Clunking leader knots can affect the accuracy of the cast, and when trying to fish successfully amongst structure it is all about accuracy. If it is windy you can anticipate the wind and cast accordingly but you cannot anticipate the kick as the knot runs through the rod tip to the left or to the right. When using a short leader all knots are past the rod tip when casting.
While many fishing successes have been attributed to the use of light leaders, many losses have also been due to too light a leader. A good angler is better off to start with a heavier leader and drop down in size when needed, rather than lose fish, miss chances and then eventually beef up the leader size. Work out when fish are on the go and fish accordingly, that way lures are not lost and those big fish are caught.
The knot I use when tying jigheads, poppers and hardbody lures to the leader is the locked blood knot. Some authors recommend using a loop knot to gain more action with jigheads. I disagree, as I believe you can get more action with a jighead by fastening the knot on the jighead. For a gliding action have the knot tight at the eye, and for a see-saw action slide the knot away from the shank of the hook but after each fish caught you need to slide the knot back.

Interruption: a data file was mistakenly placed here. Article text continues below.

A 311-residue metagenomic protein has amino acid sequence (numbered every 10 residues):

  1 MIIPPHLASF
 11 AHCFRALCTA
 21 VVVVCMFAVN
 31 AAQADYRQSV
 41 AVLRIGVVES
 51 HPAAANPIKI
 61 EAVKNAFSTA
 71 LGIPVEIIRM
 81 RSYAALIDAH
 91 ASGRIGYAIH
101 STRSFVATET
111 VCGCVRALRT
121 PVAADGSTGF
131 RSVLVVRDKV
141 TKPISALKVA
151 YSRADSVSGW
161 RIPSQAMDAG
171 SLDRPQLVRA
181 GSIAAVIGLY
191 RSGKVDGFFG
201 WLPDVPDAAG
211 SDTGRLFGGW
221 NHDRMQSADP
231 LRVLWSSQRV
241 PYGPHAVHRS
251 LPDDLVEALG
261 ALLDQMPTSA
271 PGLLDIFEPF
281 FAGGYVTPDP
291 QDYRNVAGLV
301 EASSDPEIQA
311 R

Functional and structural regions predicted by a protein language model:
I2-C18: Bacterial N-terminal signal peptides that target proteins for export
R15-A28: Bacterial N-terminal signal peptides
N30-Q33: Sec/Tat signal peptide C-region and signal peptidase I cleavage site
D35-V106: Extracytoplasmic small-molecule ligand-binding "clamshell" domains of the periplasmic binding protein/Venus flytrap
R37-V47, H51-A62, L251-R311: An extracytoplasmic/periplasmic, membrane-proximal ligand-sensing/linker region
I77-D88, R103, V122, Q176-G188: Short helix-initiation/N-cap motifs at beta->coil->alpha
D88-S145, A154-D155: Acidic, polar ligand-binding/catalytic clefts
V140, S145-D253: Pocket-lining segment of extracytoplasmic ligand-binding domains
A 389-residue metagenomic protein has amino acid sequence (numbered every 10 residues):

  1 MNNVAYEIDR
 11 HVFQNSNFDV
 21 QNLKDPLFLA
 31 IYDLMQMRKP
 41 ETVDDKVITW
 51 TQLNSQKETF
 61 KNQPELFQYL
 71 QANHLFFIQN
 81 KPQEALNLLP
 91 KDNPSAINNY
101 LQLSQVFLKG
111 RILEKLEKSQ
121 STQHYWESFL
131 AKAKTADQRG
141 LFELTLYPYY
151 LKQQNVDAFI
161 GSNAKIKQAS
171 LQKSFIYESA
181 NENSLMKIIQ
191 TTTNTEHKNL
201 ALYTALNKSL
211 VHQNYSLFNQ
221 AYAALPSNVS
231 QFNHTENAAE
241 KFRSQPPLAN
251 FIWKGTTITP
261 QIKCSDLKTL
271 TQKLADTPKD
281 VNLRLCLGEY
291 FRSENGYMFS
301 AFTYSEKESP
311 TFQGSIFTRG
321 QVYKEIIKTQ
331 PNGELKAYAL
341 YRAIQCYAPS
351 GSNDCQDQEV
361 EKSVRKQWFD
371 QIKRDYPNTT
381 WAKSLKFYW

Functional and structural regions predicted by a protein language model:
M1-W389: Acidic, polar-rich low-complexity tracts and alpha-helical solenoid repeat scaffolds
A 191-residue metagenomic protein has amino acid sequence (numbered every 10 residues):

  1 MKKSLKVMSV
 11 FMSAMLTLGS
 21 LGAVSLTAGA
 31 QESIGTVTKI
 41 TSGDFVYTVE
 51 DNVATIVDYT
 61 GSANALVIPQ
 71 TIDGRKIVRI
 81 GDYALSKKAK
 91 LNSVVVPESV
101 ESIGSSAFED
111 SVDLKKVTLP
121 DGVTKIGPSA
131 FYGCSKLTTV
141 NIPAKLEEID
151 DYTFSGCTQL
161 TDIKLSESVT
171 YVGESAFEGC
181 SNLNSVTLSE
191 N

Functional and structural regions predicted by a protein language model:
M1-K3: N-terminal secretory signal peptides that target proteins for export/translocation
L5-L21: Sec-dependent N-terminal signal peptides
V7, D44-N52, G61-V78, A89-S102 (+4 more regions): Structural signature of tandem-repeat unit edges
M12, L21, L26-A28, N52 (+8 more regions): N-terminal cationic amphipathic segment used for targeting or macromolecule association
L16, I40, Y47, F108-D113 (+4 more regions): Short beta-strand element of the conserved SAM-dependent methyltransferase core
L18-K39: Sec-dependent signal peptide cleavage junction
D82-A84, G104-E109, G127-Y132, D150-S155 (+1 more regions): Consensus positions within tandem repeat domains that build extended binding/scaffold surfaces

Another thing to remember is that the locked blood knot is one of the best knots to use to maintain strength of line; one of the worst is the loop knot. With hardbody lures I tie a lock blood to a split ring, if the lure swims well there is no problem. Just remember a $30 lure tied to a light trace and a loop knot is definitely something you’re not going to own it for too long.
When popper fishing I use a minimum trace of 12lb, that way we have a chance at catching those big flathead. With whiting they generally don’t swim ahead of the lure to see how strong the trace is, they move in from behind and attack the lure.